Tulsa County to pursue first death penalty in eight years

The Tulsa County District Attorney’s Office intends to seek the death penalty against a defendant accused of the murder of a young woman.
This means, if the case against Gregory Epperson goes to trial and the jury unanimously agrees to the maximum sentence, he will the first person to face lethal injection in Tulsa County in eight years.
On a national scale, the number of death sentences has dropped 75 percent since the mid-1990s. In recent years, following the national trend, Oklahoma jurors have been reluctant to hand down the death sentence, both in Tulsa and across the state. Since the 1990s, death sentences in the state of Oklahoma have dropped from around 15 in a year to one or two in a year.
Tulsa County specifically hasn’t handed down the death sentence since the 2009 sentencing of Raymond Johnson, who was convicted of the murder of his girlfriend and her infant daughter.
Prosecutors generally reserve the death sentence for “the worst of the worst” cases and often consider the wishes of the family in their decision to pursue it.
Prosecutors must also take into account the strength of evidence, mitigating factors for the defendant and aggravating factors for the crime. In a parallel trend, prosecutors have filed less death penalty cases in recent years, though it does still occur.
Despite the efforts of prosecutors who have advocated for the maximum sentence, most cases seeking the death penalty in the last decade have resulted in life without pa- role for the defendant.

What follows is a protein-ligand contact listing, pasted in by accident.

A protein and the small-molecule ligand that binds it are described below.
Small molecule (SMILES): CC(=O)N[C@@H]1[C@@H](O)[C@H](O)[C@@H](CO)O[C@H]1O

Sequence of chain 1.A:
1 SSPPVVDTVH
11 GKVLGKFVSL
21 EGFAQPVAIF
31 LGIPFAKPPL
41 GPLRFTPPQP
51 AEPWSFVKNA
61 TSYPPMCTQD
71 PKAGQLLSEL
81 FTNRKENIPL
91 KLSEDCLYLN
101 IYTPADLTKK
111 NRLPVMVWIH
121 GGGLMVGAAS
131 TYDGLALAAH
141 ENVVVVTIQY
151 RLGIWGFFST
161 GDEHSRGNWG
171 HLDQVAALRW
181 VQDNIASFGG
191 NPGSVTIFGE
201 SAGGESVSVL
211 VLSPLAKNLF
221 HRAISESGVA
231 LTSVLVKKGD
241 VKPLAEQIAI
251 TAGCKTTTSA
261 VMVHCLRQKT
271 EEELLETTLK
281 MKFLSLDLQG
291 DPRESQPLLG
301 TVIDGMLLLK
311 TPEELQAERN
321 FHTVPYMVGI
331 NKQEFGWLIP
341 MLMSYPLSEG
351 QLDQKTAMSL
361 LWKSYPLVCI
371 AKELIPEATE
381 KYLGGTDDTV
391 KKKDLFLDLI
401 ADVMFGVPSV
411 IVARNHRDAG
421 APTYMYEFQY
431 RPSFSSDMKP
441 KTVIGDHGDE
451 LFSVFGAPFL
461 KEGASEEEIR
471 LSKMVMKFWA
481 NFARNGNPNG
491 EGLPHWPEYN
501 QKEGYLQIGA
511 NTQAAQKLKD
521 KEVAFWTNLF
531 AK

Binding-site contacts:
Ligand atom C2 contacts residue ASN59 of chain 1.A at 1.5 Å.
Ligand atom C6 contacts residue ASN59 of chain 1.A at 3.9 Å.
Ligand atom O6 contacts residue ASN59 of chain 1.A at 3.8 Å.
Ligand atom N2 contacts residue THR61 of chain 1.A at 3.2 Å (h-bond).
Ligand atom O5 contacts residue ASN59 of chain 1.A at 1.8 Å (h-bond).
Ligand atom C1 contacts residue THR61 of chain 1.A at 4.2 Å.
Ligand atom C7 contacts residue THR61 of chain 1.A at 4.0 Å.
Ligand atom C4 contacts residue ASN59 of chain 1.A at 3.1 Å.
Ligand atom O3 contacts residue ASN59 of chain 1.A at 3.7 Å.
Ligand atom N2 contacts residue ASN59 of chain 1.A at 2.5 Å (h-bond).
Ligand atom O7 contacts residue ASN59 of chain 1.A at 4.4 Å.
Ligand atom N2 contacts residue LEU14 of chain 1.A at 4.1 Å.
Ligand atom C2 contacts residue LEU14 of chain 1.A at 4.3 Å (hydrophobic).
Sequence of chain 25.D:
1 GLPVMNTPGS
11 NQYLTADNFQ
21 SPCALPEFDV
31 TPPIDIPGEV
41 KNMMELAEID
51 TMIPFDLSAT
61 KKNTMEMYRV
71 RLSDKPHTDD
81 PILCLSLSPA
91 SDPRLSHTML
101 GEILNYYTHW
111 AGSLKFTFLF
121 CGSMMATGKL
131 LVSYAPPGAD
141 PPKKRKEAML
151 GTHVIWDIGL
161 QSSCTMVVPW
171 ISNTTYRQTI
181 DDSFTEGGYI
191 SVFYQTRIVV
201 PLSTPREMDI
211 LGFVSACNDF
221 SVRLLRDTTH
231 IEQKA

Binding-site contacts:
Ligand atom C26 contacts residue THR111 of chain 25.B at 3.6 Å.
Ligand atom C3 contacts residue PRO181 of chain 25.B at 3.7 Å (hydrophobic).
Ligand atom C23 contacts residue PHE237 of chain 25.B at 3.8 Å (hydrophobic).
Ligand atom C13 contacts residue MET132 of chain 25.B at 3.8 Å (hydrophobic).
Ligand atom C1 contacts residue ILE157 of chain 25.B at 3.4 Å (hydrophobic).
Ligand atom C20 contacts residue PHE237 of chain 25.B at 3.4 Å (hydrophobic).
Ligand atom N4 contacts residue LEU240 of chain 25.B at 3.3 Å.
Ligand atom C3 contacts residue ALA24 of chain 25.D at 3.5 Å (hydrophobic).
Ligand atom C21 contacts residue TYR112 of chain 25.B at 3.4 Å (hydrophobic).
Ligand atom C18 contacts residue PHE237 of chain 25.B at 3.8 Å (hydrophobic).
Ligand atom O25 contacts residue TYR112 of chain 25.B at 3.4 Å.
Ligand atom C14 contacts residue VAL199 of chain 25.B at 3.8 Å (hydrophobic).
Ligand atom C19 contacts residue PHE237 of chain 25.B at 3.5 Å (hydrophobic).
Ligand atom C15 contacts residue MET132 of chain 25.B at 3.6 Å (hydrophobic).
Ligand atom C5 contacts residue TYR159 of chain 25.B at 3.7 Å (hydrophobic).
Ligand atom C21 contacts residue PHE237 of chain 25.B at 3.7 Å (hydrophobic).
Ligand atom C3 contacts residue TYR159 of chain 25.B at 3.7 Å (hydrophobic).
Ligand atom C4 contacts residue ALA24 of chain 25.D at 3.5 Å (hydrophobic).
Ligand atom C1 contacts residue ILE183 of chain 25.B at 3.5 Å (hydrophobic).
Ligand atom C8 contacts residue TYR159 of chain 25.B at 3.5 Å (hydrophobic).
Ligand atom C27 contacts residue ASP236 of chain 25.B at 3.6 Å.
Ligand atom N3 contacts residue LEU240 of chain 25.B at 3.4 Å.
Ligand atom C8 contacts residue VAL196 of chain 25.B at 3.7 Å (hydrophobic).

This outcome is often due to changing social views of the death penalty, characteristics of the defendant and the requirement for unanimous agreement, especially since there have been several recent instances of new evidence releasing inmates on death row. This has caused jurors to expect DNA evidence or a confession in order to be completely convinced of guilt, meaning they don’t often unanimously agree on the death sentence without that kind of evidence.
Gregory Epperson will face charges of first degree murder in the strangulation of Kelsey Tennant and of assault against her boyfriend, Riley Allen.
The district attorneys in charge of the case have filed their necessary bill of particulars with the trial judge so they can officially declare their intent to seek the death sentence against Epperson.
They argue the death penalty is a due course of action in this case as the beating and strangling of Tennant was a particularly cruel and atrocious act. They also cite a previous, unrelated murder case against Epperson, which was dropped due to lack of evidence, as a marker that Epperson has most likely committed acts of violence in the past and will continue to do so in the future.

Post Author: Grace McFee